Do another scenario that consolidates/refinances all your private loans.  You will need to input an interest rate so do a little research on what is being offered right now.

Do another scenario that consolidates all your federal loans.  If you have a mix of subsidized and un-subsidized loans I believe that have to be kept separate, but maybe that was my misunderstandings when I consolidated.  If it was a misunderstanding it worked out for the better now that my subsidized loans are not gaining interest as I take Masters classes.

diesel

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Re: Student Loan Battle
« Reply #20 on: January 09, 2017, 08:46:35 AM »
Hi all,

I was out of town for the holidays but wanted to update everyone and get some more advice.

I have been using whatsthecost.com extensively and it has helped tremendously.  I have been able to get the worst of my loans (sallie mae) refinanced through SOFI.  I am looking to get the rest of my private loans refinanced and I have a question.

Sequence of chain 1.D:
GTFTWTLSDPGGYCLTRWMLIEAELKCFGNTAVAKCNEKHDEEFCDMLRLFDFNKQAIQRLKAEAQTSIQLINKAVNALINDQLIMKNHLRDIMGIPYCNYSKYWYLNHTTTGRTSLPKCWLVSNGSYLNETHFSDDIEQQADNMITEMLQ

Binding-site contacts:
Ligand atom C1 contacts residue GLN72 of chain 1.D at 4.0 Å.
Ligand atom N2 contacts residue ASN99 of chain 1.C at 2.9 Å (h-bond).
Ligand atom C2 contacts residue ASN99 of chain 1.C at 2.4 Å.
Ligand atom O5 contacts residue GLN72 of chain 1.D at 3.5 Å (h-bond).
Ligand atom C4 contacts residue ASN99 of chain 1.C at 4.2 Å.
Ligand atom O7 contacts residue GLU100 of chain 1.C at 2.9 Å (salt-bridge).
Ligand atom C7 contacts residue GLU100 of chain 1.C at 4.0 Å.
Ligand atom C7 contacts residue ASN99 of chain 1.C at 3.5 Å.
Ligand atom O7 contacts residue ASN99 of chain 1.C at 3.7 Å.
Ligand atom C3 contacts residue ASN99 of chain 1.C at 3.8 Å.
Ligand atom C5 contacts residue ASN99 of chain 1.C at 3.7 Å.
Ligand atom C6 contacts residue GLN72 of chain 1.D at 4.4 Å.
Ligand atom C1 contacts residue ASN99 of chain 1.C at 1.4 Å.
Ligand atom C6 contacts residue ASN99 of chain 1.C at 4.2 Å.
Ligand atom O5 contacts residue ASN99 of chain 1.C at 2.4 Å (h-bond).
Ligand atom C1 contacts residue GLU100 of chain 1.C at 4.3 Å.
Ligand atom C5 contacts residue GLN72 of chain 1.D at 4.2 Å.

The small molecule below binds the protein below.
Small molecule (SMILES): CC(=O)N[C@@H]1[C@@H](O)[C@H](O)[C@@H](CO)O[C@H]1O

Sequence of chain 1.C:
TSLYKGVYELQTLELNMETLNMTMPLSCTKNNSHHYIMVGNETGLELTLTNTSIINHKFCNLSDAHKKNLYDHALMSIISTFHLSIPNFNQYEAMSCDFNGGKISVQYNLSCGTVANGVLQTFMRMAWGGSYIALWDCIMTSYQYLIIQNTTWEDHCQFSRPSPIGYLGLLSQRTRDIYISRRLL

I am trying to decide between variable vs fixed.  I know it can kind of be a crapshoot as we don't know what will happen but I wondered if anyone had any experience or could offer any advice to someone who is looking to take out a new loan that will most likely be around for the next 5 years...or more.

Thanks so much for all your help everyone!

NoStacheOhio

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Re: Student Loan Battle
« Reply #21 on: January 09, 2017, 08:53:11 AM »
Hi all,

I was out of town for the holidays but wanted to update everyone and get some more advice.

I have been using whatsthecost.com extensively and it has helped tremendously.  I have been able to get the worst of my loans (sallie mae) refinanced through SOFI.  I am looking to get the rest of my private loans refinanced and I have a question.

I am trying to decide between variable vs fixed.  I know it can kind of be a crapshoot as we don't know what will happen but I wondered if anyone had any experience or could offer any advice to someone who is looking to take out a new loan that will most likely be around for the next 5 years...or more.

Thanks so much for all your help everyone!

Fixed is probably a better bet. Unless the Fed goes to negative interest, rates can't really get much lower. The Fed just raised their interest rate, which usually (eventually) leads to higher interest everywhere.